THE OCCURRENCE OF BACTERIAL AGENTS CAUSING MASTITIS IN DAIRY SHEEP AND THEIR RESISTANCE TO ANTIBIOTICS
Introduction: The aim of this study was to monitor the occurrence of bacterial agents causing mastitis, forms of mastitis and antibiotic resistance in 300 ewes on a farm in Eastern Slovakia.
Material and methods: During the milking season, were performed three complex investigations including clinical examination, California Mastitis Test and laboratory analysis of milk samples. The investigations and milk samples were taken in three phases; the beginning (April), the middle (June) and the end (September) of the milking season.
Results: Of all the samples (806), 225 (28.0%) were positive for bacterial pathogens. The highest incidence of mastitis (33.3%) was recorded in September, while April (23.8%) and June (25.3%) had lower incidence. The samples from September showed the highest incidence of subclinical mastitis (20.1%), with 13.2% being an acute form of mastitis. Coagulase-negative staphylococci (CNS) were identified in 61.7% of the positive samples. Especially, S. chromogenes, S. epidermidis and S. schleiferi were most frequently isolated. Staphylococcus aureus was the causative agent in 20.0% of the positive samples and caused acute or subclinical mastitis in the affected ewes. The tested bacteria showed very high resistance to novobiocin (59.5%) and penicillin (51.4%) and high resistance to amoxycillin (35.1%). We found that 80% of Staphylococcus aureus bacteria tested for antibiotic resistance were resistant to novobiocin and 70% were resistant to penicillin. Of all tested CNS, 56.5% were resistant to novobiocin, 39.1% to penicillin, and 34.7% to amoxicillin.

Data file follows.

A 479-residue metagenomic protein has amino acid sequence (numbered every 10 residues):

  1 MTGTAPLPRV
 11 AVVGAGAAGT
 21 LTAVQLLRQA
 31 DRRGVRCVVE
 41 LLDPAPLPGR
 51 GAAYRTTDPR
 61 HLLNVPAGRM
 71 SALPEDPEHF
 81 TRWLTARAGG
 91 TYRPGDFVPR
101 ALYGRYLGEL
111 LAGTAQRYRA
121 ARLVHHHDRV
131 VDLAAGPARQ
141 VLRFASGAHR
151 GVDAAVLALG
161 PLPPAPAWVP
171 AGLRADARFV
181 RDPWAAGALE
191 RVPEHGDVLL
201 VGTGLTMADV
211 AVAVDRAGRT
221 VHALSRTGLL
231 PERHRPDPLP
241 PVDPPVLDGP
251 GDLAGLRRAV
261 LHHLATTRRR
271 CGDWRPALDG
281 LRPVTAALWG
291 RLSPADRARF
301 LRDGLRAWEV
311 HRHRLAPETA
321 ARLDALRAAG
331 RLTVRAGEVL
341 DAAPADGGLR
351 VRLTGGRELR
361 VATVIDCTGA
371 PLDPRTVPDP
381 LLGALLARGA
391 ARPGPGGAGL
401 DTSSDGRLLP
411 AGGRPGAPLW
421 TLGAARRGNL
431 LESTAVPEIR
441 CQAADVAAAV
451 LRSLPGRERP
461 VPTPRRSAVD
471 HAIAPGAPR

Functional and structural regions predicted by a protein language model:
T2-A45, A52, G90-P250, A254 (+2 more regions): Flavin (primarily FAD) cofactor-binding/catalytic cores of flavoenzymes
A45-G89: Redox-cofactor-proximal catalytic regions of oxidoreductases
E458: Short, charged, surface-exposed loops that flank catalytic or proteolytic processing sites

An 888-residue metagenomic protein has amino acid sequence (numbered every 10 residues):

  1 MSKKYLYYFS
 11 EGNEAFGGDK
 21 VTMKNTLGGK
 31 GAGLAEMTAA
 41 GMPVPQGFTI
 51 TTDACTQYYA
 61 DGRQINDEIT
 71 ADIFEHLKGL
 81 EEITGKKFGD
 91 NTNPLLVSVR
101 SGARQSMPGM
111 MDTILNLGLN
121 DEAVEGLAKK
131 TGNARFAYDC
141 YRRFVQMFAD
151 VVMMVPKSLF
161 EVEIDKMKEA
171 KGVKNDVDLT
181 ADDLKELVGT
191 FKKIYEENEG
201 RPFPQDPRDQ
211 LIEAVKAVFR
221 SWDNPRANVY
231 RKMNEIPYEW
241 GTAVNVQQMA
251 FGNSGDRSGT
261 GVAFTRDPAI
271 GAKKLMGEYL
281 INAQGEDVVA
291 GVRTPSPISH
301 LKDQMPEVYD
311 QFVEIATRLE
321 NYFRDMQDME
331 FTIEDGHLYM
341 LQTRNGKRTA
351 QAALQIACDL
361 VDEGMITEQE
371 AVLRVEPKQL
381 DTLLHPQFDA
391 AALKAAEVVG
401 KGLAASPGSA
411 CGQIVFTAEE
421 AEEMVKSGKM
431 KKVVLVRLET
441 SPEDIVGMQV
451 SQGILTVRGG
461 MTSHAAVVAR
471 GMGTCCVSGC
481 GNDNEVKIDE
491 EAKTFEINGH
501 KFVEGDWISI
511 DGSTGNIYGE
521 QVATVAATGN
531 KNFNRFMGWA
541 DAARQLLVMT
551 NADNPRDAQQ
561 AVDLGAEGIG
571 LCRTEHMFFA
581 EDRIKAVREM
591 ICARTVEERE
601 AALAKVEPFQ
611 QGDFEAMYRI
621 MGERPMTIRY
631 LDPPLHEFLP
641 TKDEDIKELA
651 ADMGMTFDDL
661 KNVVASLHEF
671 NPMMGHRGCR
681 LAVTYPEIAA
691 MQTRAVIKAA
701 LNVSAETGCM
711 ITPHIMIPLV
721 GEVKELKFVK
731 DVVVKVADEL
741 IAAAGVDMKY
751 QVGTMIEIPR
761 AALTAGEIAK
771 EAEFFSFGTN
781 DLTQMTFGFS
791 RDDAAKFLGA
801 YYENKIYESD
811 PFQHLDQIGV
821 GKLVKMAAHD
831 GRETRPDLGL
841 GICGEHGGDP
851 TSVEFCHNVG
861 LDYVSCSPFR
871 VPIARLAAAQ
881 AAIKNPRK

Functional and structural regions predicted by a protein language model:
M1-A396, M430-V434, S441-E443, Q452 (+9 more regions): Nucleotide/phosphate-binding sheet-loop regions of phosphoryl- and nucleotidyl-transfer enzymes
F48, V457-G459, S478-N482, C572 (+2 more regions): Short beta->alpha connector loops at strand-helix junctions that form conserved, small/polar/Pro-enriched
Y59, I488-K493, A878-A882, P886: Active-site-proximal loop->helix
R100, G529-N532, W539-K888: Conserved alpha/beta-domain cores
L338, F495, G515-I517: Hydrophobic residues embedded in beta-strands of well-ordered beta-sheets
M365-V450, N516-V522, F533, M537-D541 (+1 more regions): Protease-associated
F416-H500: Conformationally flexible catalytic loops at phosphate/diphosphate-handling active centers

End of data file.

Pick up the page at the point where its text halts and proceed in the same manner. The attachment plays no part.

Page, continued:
Conclusion: Proper isolation and identification of the causative organism play a significant role in the prevention and control of the intramammary infection. In our study, a combinations of Streptomycin, Ciprofloxacin and Tetracycline were the most effective antibiotics for the control of mastitis.